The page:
The garden is often thought of as a place of tranquility and repose. With the cycle of growth and the seasons, it is also a place of creativity and renewal. A myriad of shapes, colors, textures, sounds, and smells offer inspiration to the artist. The book arts also offer myriad options for an artist to express their engagement with the garden. Along with the traditional codex, miniature, folio, and interactive non-codex formats, as well as colorful illustrations and typographic interpretations transport the reader to this place of beauty and wonder.
A pilot program to extend hours at Sterling Memorial Library and Bass Library has been continued for another year – a result of requests from the leaders of the Graduate Student Assembly and the Graduate and Professional Student Senate, who highlighted the increasing demand for library spaces to remain open later. During the summer, SML will stay open later on Monday, Tuesday, and Wednesday evenings, while late night hours on Thursdays in SML will continue as usual.
“Constructing a Pictorial Identity: Bookplates in the Golden Age of Collecting,” a new exhibit in the Sterling Memorial Library Exhibits Corridor, explores the early twentieth century phenomenon of collecting and exchanging bookplates. Curator Olivia Armandroff (Berkeley College ‘17) focuses her research on the career and artistic output of William Fowler Hopson (1849-1935), a New Haven-based bookplate designer.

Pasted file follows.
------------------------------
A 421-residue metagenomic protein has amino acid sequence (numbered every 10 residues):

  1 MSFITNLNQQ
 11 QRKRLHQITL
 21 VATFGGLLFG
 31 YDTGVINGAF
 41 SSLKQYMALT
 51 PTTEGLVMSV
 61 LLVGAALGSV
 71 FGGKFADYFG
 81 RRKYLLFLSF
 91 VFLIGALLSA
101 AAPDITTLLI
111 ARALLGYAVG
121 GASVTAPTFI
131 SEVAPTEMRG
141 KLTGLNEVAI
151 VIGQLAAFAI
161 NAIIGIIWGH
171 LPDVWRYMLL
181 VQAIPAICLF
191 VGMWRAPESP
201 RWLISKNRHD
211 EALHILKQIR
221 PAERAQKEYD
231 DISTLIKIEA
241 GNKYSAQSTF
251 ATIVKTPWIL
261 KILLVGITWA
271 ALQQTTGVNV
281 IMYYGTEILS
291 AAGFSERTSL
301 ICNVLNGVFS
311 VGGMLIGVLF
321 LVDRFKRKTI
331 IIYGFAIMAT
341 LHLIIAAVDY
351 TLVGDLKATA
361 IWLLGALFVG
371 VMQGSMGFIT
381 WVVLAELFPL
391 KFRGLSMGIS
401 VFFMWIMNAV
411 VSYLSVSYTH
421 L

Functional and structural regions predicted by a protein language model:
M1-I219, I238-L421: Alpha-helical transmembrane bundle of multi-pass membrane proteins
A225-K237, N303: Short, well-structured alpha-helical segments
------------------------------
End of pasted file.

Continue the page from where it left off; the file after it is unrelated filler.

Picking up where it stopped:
The Irving S. Gilmore Music Library at Yale is delighted to announce that it is one of the recipients of a grant from the Grammy Museum.
Generously funded by The Recording Academy, the Grant Program provides funding annually to organizations and individuals to support efforts that advance the archiving and preservation of the recorded sound heritage of the Americas for future generations, in addition to research projects related to the impact of music on the human condition.
During the past semester, fourteen Yale archivists and librarians were part of a collaborative program with the Afro-American Cultural Center at Yale and the Smithsonian National Museum of African American History & Culture.
Photographs have had a home in the book format since the earliest days of photography. However, the interest in and study of the ‘photobook’ as a form is a more recent phenomenon. The definition of a photobook is still fluid in critical discussions, and perhaps it is this lack of rigid characteristics that makes the art form so interesting to collect and study.
The East Asia Library at Yale is delighted to announce a collection of ephemera (brochures, flyers, advertisements, pamphlets) material related to LGBTQ communities in Japan. The finding aid can be found here.
Yale University Library recently resumed access to its map collections, following work over the last six months on a major digitization project that will eventually create digital (or raster) images of the approximately 20,000 rare sheet maps that have been transferred from Sterling Memorial Library to the Beinecke Rare Book and Manuscript Library. Maps digitized to date can be viewed here.